Prominent academic and critic of US hegemony, Noam Chomsky, points out that “BMD is widely recognized to be a ‘Trojan horse for the real issue: the coming weaponizaton of space,’ with highly destructive offensive weapons placed in or guided from space. BMD itself is an offensive weapon. That is understood by close allies, and also by potential adversaries” (Chomsky 226).  The decline in peace and security precipitates further problems in the international community in the form of instability in the balance of power. “Greater global and regional instability would basically encourage arms races, including the use of technologies that are still only hypothetical” (Ivanov 18).

A further reason that ballistic missile defence is not strategically wise is the fact that these weapon systems are ineffective. For the amount of money and infrastructure that would be necessary to implement such a system, their value and effectiveness are more than questionable. For example, “when the system that is now being assembled is fully operational and working as intended, it will still be aimed at only about 1 percent of the nuclear-tipped missiles that are capable of reaching North American shores. Protection from the other 99 percent of nuclear-armed missiles capable of hitting North America will still depend entirely on prevention” (Regehr 12-13). With statistics like this, it is surprising that BMD systems are even being considered in international security. To be able to defend oneself against only 1% of the total threat is not strategic, it is only providing false security. This is further proof of the offensive nature of ballistic missile defence. “Even when it matures, strategic missile defense is not intended, nor will it ever have the capacity, to protect Americans, or Canadians, from the primary arsenals of missiles capable of striking North America” (Regehr 12).

Adding to the case against BMD as an effective system of defence is that the current threat climate has changed dramatically since the end of the Cold War. Missiles are no longer the primary threat to the nation-state. Dirty bombs, suitcase nukes and biological weapons and other cutting edge weapons have replaced intercontinental ballistic missiles as the most credible threat states face. “It may not be fair to blame BMD for not responding to such non-missile threats, but it is surely fair to question the relative priority given to the narrow, limited, and unlikely, strategic missile threat when other kinds of threats loom much larger and pose a much more credible danger” (Regehr 13). Ballistic missile defence reflects a threat from a different era of technology and threat level. The current “threat of ballistic missiles is limited and changing slowly. The only proven defence against this threat is diplomacy, deterrence, and measured military preparedness” (Cirincione 69).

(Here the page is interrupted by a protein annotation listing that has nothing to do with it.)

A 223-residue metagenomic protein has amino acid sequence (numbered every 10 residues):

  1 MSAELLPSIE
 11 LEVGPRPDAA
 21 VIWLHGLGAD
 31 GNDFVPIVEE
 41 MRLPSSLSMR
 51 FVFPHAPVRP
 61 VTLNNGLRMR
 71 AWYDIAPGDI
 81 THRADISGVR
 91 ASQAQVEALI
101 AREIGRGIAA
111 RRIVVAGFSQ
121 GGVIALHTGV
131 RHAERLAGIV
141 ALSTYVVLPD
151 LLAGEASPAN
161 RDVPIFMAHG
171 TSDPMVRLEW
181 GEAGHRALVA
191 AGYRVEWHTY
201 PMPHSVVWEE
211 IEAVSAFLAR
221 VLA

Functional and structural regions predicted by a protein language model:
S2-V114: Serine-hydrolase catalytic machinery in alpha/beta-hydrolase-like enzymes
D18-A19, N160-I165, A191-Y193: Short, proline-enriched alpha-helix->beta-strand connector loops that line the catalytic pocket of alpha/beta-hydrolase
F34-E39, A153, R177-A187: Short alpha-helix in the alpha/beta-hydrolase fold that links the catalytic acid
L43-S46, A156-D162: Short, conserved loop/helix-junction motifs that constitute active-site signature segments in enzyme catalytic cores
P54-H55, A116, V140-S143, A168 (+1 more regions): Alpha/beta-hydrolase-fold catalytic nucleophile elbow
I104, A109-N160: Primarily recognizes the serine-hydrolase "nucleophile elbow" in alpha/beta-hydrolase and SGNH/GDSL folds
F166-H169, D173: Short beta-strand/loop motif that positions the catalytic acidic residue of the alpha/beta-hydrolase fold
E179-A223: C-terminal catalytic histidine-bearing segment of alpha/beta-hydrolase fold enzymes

Lastly, ballistic missile defence is not a credible response to the current security dilemma because of the destabilizing effect it would have on international order. Introducing a system of strategic defence changes the security dilemma between states. The effective peace that has existed between powers since the end of the Second World War, would be threatened if the system of mutually assured destruction were to collapse from the neutralization of the retaliatory threat. The world would see the return of a credible first strike scenario that would increase the likelihood of a pre-emptive attack in order to prevent another state from acquiring this ability. Arms races would follow and the international community would be plunged back into a climate of fear and anxiety over the return to heavy national militarization. This projection is based on the reality that “Russia’s acquiescence on the cancelled ABM Treaty and on BMD itself is still based entirely on the assumption that missile defence as it is currently being readied for deployment offers no challenge to Russia’s offensive capacity, that is, its ability to mount a credible deterrent. Russia’s apparently sanguine approach to US BMD is built on its unambiguous commitment to ensuring that its offensive capacity will always be able to overwhelm any defence effort that the US tries to develop” (Regehr 23). If the implementation of the United States or NATO’s ballistic missile defence were to change this, it would be the basis of the renewed arms race and Cold War tensions that have been dormant for almost two decades.  For either of the two military superpowers to acquire a first strike ability through the possession of a defensive capability would remove the deterrence element from the balance. With little or no threat of sustaining critical damage, nuclear powers are more likely use these weapons systems.

Russia also contests what is the actual reason for the US efforts towards BMD. “Russian officials have argued that North Korean or Iranian missiles would not likely enter European airspace, and that the real reason for BMD is to emplace US radar in Eastern Europe to monitor Russian missile sites and naval operation” (Hildreth and Ek15). It is clear that the introduction of a ballistic missile defence would have a negative effect on the relatively peaceful balance of power and as such should be avoided.

Thus, the case against the introduction of a ballistic missile defence system is strongly supported by the fact that it would escalate arms proliferation, act ineffectively in defending its employer and destabilize the international order. It is crucial that proponents of BMD recognize that “the importance of strategic stability for international security is so great that it must not be made subject to politics, domestic considerations, or unilateral foreign policy. This is the only way to ensure stability, prosperity, and a democratic world order in the twenty-first century” (Ivanov 20).